At this point, it should be emphasised that these consequences are currently still mainly limited to developing countries and that these countries will remain the hardest hit in the long term. Accordingly, already disadvantaged regions continue to lose their livelihoods, their economies are further weakened and global social inequalities continue to worsen.
In 2017 alone, hunger crises were triggered by climate extremes in 34 countries, affecting 100 million people. What is unfair is that the people of these regions mostly contribute nothing to climate change and can do little to prevent it.
Germany feels the impact of climate change
The 2021 flood disaster at the latest showed us that even Germany is not safe from the consequences of climate change. On the contrary: the more than 180 deaths and numerous people affected make us realise that we have to be active NOW. The frequency of extreme weather events has more than tripled in the last 50 years. More floods are therefore to be expected.
At the same time as storm surges, sea levels are rising. This affects our North Sea and Baltic Sea coasts.
Heavy precipitation is also becoming more frequent, and has already demonstrably increased, especially in winter. The wish for a white Christmas is therefore becoming increasingly unrealistic.
Contrast this with the increase and rising intensity of hot days: Compared to three hot days (days with a maximum temperature above 30°C) in 1951, we now record 10 hot days per year. The hope of holiday feeling at home is unfortunately unfounded: Such heat poses risks to health, especially for children and the elderly. The incidence of e.g. circulatory diseases increases, our productivity decreases and our economy suffers. For people already affected by pre-existing conditions such as diabetes, respiratory or cardiovascular diseases, the impairment caused by heat temperatures increases.
In addition, we are experiencing more drought, droughts and declining groundwater levels. Already, the moisture in our soils has decreased and the water supply for crops is reduced. Crop failures and ultimately further economic damage are the result. When it rains, the soil is not able to absorb the water it needs, but is washed away, costing the soil valuable nutrients. On the other hand, bacteria have an easier time spreading and attacking plants.
The sinking groundwater also leads to low water levels that restrict shipping. Because of supply shortages, the economy is taking a hit.
Other impacts of climate change on our economy can be attributed to business interruptions, damage to infrastructure and property, other supply chain failures and price increases.
A look at our forests does not show a green light either. The described changes in the climate lead to forest dieback. Dead trees provide less shade and moisture for plants close to the ground, so that they are exposed to pests, such as the bark beetle, and fewer nutrients. The dry soils and leaves also encourage forest fires.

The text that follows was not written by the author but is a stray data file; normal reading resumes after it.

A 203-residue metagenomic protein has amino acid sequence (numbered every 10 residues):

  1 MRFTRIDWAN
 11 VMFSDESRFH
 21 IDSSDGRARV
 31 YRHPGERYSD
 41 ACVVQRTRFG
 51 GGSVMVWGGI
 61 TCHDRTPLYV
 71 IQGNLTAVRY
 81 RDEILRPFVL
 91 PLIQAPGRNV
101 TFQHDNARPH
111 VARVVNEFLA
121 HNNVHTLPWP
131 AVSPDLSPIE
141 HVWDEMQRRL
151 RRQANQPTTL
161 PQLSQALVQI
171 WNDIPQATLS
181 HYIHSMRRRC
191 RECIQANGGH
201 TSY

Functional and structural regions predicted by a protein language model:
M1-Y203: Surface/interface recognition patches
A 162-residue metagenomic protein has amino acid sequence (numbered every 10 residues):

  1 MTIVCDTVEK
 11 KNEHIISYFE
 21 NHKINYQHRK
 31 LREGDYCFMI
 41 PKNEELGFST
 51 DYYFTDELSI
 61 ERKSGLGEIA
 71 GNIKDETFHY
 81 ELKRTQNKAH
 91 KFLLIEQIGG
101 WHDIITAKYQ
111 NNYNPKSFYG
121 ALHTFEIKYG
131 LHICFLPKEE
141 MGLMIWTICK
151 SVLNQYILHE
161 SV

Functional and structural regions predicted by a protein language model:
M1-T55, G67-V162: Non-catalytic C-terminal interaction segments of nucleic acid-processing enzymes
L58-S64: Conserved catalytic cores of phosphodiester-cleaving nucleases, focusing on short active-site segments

Lastly, we can already slowly observe changes in our seasons. The early start of spring makes our winter blues go away faster, but it also shifts the flowering season. This costs many animals food during their breeding season. In addition, there is a prolonged pollen season, which poses further health risks. The same applies to the facilitated spread of various disease vectors in the form of mosquitoes.
Positive consequences of global warming
Now it would be rather one-sided to present only the negative consequences of climate change. So, for the sake of completeness, here is an overview of the positive developments:
The expansion of new energy resources is increasing, so we are developing better alternatives to fossil fuels.
New, previously unattractive regions can profit from tourism. Good, but other regions are falling away. The Mediterranean region is no longer recommended at 40°C.
Admittedly, this pattern can be applied to most positive consequences. When Arctic ice thaws, that path is clear for shipping. Yay! Unfortunately, this area is then also free of polar bears, stored methane is released and mobile ice endangers shipping.
Well, that was sobering: the negative consequences undoubtedly outweigh the positive ones. So let’s move on to ways to stop climate change.
How can we respond?
Our options for action are limited to three types of behaviour:
- Mitigation: This refers to combating the causes, in this case the prevention of negative impacts on the climate. In order to stop the consequences of climate change, we would have to reduce our CO2 emissions, consume less, or reforest forests, for example. Most measures for “climate protection” belong to this category.